Kordia’s Strategic Review

Kordia are undergoing a strategic review as reported by Computerworld. It’s about time. Kordia could have been the shared infrastructure company of New Zealand’s wireless ecosystem – as dominant and profitable player as Chorus is set to be on the fixed line side of things.

Instead of sticking to its core business of maintaining towers and transmission to a high standard, Kordia attempted to grab everything it could. Gallingly, in almost all the cases of their numerous commercial failures, they went head to head with their existing infrastructure and wholesale services customers instead of cooperating with them. And they did so with appalling personal and organizational arrogance.

The bigger failures:

  • Metro Wi-Fi network that didn’t meet the needs of its users
  • Rural wireless product that had massive functional issues
  • Metro wireless Ethernet product that was expensive and based on dated technology
  • The KorKor network – inferior coverage to TeamTalk and inferior technology to Telecom’s XT.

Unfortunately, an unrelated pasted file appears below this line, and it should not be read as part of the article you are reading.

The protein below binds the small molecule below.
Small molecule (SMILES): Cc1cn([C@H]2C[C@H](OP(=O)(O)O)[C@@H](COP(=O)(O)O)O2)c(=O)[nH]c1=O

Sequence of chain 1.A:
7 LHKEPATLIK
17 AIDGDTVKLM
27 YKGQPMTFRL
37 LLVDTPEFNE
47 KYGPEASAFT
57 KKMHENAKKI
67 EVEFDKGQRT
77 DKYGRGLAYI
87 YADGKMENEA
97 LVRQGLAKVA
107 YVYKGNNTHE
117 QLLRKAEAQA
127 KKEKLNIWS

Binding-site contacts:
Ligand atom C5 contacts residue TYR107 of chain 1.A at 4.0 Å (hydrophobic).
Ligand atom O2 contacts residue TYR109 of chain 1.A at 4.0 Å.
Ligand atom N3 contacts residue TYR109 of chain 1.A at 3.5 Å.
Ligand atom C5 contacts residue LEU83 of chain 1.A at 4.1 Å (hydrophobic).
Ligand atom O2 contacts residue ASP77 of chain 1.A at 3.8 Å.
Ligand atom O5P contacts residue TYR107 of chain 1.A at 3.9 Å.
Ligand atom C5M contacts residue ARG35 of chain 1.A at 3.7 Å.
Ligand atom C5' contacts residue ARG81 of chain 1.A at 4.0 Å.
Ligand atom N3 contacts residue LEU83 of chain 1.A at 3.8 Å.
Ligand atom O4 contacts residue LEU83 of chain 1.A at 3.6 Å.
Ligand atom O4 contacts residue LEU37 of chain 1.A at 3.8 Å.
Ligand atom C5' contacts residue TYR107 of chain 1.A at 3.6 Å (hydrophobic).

• AIS network – too little, too late, and too expensive for many harbourmasters and port companies
  • OptiKor – might have done well but since handed off to Axin, a secretive shell company hiding secretive inves* tors
  • A strident bid for the government’s Rural Broadband Initiative that had them partner with Woosh and FX, which featured unbelievable technological claims

Aside from DTV (and remind me who paid for that) where have they headed in the right direction?

  • Offshore contracts – bringing cash back to NZ. Nice work.
  • OnKor Wide Area Network Services – a technically excellent product taking advantage of fibre rights held from the Clear days and a microwave network built to move television broadcasts around – complimentary to Orcon
  • Odyssey – control international transit and you can provide QoS to your customers – nice long term partner to Orcon
  • Orcon – a real competitor in the market, but are Kordia committed to it long term?

Keeping in mind that Onkor and Orcon compete against Kordia’s wholesale clients, and Odyssey is most useful as a part of that ecosystem, here’s some strategy:

1. Package Orcon, OnKor, and Odyssey up & divest them. Stop competing with the best potential customers of your huge (and maybe overvalued) asset base.

2. Go to Vodafone, Telecom, & 2degrees, JDA, local councils, and other tower owners, hat in hand, and say “hey guys, we know we screwed this up a few years ago, but from now on how about we start working together on tower and transmission infrastructure. Oh, and LTE with its 700MHz rural towers and high density 2500MHz urban microcell requirements might be a great time to start”

That would be a good day for Kordia, and its owners, the people of New Zealand.